From Dust to St. Patrick in 5 Billion Years Flat
Biblical creationists and evolutionists have one belief in common: we came originally from dust. How that dust became organized is the difference. Both views teach that our bodies are comprised of the same atoms found in dust, but creationists say an intelligent designer purposefully molded the dust into a fully-formed man and woman, whereas evolutionists claim the dust organized itself over aeons of time (see cartoon). Several recent evolutionary articles seem to endow dust with nearly magical properties of self-organization.
As if pulling a rabbit out of a dusty hat, Astrobiology Magazine announced, “Galactic Dust Bunnies Contain Stuff of Life.” The basic idea is that carbon, oxygen and iron may form in stars at the centers of galaxies like ours and blow the dust into the outer regions. The Spitzer Space Telescope detected silicates and polycyclic aromatic hydrocarbons (PAH), rich in carbon and oxygen, near the center of the Milky Way. “These elements are the building blocks of all planets, including our own Earth (as well as of human beings and any other life forms that may exist in the universe).” The implication is that there is an evolutionary connection between PAH molecules (which are like the dust in your tailpipe) and you.
The preoccupation with life-potentiating dust was also seen in another article on Astrobiology Magazine. It began, “NASA scientists analyzing the dust of meteorites have discovered new clues to a long-standing mystery about how life works on its most basic, molecular level.” That mystery is homochirality: the fact that all proteins in life use left-handed amino acids. Science Now echoed the finding by Goddard astrobiologists who noticed slight excesses of one hand over the other in meteorites collected in Antarctica. “In one of the rocks, the imbalance was 18%, the largest ever reported for a meteorite.” The discoverers theorized that the amino acids made contact with melting ice in the parent asteroids, and become more biased toward left handedness when polarized light in space impinged on the molecules. “Whatever the reason,” the article said (indicating these theoretical notions are not certain), “life as we know it could just as easily have been given a nudge toward the right-handed side in a different environment.” Jeffrey Bada of UC San Diego remained skeptical. “It’s a lot to ask from a natural geochemical process, which, basically, we know nothing about.” Another astrobiologist mentioned the possibility that bacterial contamination of the meteorite biased the ratios.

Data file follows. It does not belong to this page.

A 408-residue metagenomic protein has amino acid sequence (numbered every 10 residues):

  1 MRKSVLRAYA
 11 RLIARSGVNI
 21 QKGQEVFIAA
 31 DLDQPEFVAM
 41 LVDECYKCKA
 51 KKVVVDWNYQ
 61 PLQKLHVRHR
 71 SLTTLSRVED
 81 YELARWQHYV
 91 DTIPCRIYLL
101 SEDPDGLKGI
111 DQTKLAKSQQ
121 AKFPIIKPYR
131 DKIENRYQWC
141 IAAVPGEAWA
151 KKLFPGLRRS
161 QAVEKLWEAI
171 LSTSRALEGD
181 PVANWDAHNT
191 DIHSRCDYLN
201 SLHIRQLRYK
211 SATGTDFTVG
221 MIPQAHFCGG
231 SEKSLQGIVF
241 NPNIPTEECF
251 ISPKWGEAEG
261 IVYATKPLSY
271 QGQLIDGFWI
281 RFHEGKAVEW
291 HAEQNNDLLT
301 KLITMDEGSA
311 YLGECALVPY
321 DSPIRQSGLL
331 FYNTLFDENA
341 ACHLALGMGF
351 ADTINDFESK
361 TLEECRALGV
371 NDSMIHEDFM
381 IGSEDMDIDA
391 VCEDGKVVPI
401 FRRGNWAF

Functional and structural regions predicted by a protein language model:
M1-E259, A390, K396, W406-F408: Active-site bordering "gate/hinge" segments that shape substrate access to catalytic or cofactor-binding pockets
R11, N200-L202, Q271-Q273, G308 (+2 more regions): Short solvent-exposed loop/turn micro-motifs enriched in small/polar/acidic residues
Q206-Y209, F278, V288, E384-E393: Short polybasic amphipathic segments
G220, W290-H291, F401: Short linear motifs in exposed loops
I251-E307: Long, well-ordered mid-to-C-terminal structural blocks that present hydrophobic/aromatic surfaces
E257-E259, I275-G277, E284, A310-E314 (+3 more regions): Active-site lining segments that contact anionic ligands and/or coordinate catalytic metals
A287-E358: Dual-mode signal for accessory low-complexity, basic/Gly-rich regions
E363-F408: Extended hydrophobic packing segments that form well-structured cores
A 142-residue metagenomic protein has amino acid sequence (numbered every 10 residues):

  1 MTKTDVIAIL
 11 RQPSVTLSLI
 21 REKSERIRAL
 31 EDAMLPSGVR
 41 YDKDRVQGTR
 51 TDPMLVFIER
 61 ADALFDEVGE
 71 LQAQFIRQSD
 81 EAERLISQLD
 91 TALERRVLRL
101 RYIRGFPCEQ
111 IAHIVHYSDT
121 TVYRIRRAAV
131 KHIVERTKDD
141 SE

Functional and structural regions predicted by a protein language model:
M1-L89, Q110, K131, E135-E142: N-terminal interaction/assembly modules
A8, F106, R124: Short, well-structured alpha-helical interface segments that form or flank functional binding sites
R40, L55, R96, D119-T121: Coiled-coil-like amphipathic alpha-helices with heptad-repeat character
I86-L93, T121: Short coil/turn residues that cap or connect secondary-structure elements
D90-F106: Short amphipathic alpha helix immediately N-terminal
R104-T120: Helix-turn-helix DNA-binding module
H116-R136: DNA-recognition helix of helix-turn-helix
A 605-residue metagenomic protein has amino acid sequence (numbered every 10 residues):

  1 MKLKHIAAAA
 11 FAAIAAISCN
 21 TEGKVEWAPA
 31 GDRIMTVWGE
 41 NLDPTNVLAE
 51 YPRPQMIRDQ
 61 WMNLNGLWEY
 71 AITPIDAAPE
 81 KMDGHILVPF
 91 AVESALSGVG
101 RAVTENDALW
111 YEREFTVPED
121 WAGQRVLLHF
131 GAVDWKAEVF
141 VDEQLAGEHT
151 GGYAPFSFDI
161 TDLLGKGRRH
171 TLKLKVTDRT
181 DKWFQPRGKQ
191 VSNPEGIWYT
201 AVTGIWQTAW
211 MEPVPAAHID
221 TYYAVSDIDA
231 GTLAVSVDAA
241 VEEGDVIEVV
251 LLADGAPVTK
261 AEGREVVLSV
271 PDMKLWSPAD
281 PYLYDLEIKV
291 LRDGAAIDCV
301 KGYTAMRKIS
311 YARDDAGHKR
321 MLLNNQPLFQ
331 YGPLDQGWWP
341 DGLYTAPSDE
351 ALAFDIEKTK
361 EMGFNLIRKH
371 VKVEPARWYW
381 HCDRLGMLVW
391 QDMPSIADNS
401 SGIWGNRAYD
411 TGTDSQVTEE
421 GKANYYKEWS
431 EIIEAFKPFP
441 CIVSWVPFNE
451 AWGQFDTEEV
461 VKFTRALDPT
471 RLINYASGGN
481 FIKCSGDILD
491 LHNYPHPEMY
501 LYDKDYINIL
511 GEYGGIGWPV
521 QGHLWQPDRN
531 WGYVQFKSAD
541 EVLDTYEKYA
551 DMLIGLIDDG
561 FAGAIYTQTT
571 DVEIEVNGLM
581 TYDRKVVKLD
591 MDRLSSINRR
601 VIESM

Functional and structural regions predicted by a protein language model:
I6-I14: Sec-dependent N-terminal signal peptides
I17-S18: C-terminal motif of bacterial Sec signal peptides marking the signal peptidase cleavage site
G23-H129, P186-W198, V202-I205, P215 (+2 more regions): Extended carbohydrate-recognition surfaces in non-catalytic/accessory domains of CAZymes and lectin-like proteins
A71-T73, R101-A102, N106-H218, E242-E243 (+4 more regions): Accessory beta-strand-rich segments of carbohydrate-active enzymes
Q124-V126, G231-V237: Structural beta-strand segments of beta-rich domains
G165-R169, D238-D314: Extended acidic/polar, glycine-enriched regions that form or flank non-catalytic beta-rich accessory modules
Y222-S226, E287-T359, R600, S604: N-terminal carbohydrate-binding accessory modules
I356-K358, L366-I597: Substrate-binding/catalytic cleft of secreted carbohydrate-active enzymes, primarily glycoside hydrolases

Problems or not, the two articles on Astrobiology Magazine were optimistic that the secret of life is inherent in dust: “The study shows that biological molecules created in space and delivered to Earth by meteorites” [i.e., space dust] “ may have had a profound effect on the development of life.” And as to the origin of the dust from stars, the other article said, “The research is helping astrobiologists understand how elements necessary for life are formed and distributed through the Universe.” A few billion years later, St. Patrick walks the heaths of Ireland, bringing good news to people walking in pagan darkness and fear.
Now we can add the Dust Bunny to Tinker Bell, Popeye and Yoda in the cast of characters in the evolutionary play, King Charles and His Magic Kingdom. The Dust Bunny from space contains within herself all the potentialities of eagles, frogs, giraffes, starfish and humans: NASA tells us that galactic dust bunnies contain the stuff of life. So the cosmic Dust Bunny, sent on a beam of starlight, falls to a planet that had just emerged from the dust of the sun. All she needs is the awakening zap from Tinker Bell’s mutation wand, and her inherent potential begins to unfold. Over billions and billions of years, left-handed amino acids, “for whatever reason,” join hands and invent codes, morphing into trilobites and squid and jellyfish and worms. Under King Charles’ just laws, stuff happens: fins swim, legs walk, and eyes pop into existence. The living dust morphs into mice and cavemen and Popeye the Sailor Man. Minds emerge from the dust, till at the pinnacle of this long process, Yoda the scientist looks back, calls St. Patrick a fool, and explains how it all really happened.
More primitive versions of this philosophy were called pantheism. Darwin Party Productions, Inc., has animated the ancient play into a new epic – Pantoonism – now playing in science journals near you. Abadabadababacadabra, that’s all, folks.